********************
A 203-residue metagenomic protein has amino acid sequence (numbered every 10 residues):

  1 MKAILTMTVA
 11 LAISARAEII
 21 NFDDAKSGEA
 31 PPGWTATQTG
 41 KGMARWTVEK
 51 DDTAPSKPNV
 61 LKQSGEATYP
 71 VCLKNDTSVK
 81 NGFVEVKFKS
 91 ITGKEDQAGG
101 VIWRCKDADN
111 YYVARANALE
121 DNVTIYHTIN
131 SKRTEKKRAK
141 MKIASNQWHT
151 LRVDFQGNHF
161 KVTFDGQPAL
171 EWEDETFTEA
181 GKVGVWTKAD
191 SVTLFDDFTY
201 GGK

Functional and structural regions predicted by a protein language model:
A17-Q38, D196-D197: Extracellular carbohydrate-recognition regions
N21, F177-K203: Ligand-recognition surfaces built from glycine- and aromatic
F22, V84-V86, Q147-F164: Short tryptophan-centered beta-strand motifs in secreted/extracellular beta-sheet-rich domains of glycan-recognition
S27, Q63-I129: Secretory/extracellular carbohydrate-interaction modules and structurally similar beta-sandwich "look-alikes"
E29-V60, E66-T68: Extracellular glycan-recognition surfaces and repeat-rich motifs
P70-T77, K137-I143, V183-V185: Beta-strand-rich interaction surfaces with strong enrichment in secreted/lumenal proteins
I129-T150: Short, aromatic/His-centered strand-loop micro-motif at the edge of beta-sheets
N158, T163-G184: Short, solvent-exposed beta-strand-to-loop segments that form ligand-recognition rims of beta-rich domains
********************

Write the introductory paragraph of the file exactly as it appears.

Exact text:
A 203-residue metagenomic protein has amino acid sequence (numbered every 10 residues):